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TL;DR: Dr. Ron Rogge, an Assistant Professor of Psychology at the University of Rochester, dedicates his life to studying romantic relationships, but he’s taking his research to the next level with a unique therapy tool — movies.
We’ve all seen a romantic movie at least once in our lives, whether it’s “Casablanca,” “Titanic,” “The Notebook” or any Meg Ryan movie.
But did you ever think watching a romantic movie with your partner could help to improve your marriage?
That’s exactly what Dr. Ron Rogge strives to accomplish with his groundbreaking work.
Following almost 200 couples for three years, Rogge found he is able to cut a couple’s chances of divorce in half just by having them watch romantic movies and talk about the onscreen relationships.
I spoke with Rogge to learn about the details of the study, his motivation behind the work, what this means for couples and what he’s going to do next. (Hint: It’s not Disneyland.)
In a study titled “Is Skills Training Necessary for the Primary Prevention of Marital Distress and Dissolution? A Three-Year Experimental Study of Three Interventions,” 174 engaged or newlywed couples were split into groups, with each group given a different relationship-building task or no task at all.
For example, while one group learned skills that would help the couples navigate the first few years of marriage (like how to manage conflict), another group did not receive any couples treatment.
Those in the movie group watched five films, such as “Love Story,” and engaged in 30-minute conversations with their partner afterward, discussing how the onscreen couple handles relationship issues, as well as how the couple themselves handle relationship issues.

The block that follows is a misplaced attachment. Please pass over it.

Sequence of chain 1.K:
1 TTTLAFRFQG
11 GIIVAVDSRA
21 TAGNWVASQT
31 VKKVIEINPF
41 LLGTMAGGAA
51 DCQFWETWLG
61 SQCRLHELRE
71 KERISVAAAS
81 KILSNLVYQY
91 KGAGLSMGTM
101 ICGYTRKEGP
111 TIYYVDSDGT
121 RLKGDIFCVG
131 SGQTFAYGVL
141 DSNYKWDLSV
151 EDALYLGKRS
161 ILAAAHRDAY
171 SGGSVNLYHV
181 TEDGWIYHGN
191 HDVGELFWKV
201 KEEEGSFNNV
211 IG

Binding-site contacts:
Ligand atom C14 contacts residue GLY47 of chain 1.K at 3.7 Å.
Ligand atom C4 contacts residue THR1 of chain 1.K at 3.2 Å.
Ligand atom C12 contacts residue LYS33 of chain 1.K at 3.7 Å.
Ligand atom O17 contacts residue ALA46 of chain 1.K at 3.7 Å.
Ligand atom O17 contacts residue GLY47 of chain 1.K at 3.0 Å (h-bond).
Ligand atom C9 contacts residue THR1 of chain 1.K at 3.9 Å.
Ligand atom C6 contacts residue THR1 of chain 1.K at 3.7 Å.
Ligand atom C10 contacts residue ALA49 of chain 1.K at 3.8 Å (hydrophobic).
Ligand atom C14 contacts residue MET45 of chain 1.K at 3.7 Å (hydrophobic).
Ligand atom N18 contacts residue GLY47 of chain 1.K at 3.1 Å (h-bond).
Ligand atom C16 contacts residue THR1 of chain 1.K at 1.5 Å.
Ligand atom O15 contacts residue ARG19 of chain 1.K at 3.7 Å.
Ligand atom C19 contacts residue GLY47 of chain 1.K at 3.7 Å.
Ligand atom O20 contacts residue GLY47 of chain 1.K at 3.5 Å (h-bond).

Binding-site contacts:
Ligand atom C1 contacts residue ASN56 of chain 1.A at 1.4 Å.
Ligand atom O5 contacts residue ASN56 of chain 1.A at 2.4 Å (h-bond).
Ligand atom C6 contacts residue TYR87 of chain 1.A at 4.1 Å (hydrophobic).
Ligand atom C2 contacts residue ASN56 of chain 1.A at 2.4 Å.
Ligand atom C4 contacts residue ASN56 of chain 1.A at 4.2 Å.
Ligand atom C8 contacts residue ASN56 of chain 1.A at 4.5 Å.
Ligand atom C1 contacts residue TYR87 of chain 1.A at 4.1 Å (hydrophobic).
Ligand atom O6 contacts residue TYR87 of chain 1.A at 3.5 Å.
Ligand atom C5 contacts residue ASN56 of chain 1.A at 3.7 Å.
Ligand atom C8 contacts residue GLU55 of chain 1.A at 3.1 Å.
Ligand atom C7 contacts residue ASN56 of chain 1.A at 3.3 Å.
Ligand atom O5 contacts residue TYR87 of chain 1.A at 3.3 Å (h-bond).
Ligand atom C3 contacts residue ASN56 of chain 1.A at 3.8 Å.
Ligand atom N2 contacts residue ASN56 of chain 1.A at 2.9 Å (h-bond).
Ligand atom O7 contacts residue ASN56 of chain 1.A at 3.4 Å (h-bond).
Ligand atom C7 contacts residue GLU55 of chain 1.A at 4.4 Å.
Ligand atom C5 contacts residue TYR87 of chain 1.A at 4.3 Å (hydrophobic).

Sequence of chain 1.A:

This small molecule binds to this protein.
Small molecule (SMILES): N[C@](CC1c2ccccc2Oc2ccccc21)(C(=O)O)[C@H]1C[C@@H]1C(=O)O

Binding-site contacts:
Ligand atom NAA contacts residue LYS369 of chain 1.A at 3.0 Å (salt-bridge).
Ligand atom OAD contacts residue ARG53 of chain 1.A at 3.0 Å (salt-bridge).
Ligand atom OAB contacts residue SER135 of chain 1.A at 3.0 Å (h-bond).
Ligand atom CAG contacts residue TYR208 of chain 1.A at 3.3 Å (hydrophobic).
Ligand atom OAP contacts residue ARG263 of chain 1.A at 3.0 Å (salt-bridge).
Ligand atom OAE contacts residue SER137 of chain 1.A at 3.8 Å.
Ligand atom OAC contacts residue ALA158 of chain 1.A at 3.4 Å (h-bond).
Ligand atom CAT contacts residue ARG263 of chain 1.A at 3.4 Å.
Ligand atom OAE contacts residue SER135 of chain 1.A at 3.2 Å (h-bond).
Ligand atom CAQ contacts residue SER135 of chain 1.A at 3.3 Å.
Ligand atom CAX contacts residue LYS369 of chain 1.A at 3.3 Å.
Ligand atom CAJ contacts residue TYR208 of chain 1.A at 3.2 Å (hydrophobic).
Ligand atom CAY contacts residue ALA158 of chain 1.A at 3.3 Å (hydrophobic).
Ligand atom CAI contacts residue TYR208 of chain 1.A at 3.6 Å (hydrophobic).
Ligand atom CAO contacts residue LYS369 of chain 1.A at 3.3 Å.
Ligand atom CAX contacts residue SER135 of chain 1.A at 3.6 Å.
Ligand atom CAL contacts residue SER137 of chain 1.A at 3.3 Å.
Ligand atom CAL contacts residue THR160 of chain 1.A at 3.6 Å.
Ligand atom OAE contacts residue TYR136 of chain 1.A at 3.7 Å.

According to Rogge, the first three years of marriage are often the most difficult, so he wanted to see which strategy proves most effective in preventing divorce.
Turns out it’s watching movies!
While 24 percent of participants in the no-treatment group divorced, only 12 percent in the movie-watching group divorced.
“It actually turned out that we could cut divorce in half just by having couples use movies to ease into discussions about their own relationships,” he said. “That’s a process couples can do all on their own.”
Rogge knows firsthand just how hard it can be to find the right person for you, let alone make the relationship last once you do find that special someone.
While he’s been with his partner for seven years now, Rogge said it took him almost 20 years to find him.
“Being in a great relationship is such a wonderful, rewarding experience, but the process of finding your way to that and keeping the relationship strong can be really challenging,” he said.
It only made sense that Rogge would use his research to help others find happiness in their own love lives. By looking at sex, humor, friendship, support and other processes, Rogge is able to better understand how couples interact and how relationships change over time.
“Everybody would like to be in a healthy, happy relationship, but unfortunately that doesn’t happen for a lot of people and a lot of relationships fall apart,” he said. “We’re really trying to understand relationships and figure out what are effective ways we can help people have fulfilling relationships.”
Not only is Rogge’s movie therapy available to couples through his site Couples-Research.com, but he’s already had 40,000 pairs participate within the last year.
“If I get 40 or 50 or 100,000 couples visiting my website and giving that a try, then I think I’m helping to strengthen their relationships,” he said.
Rogge also has several follow-up studies in the works, which will consist of a broader range of participants and will even include a portion for couples with children to help them become better co-parents.
“It’s not fun going home and having a serious discussion with your romantic partner, nor is it fun going home and having a discussion about how you are or aren’t supporting each other as co-parents, so I think this movie intervention is a really clever way to use popular media to make those discussions less scary to have,” he said.
To learn more about Dr. Ron Rogge, visit Couples-Research.com. Your marriage just may thank you!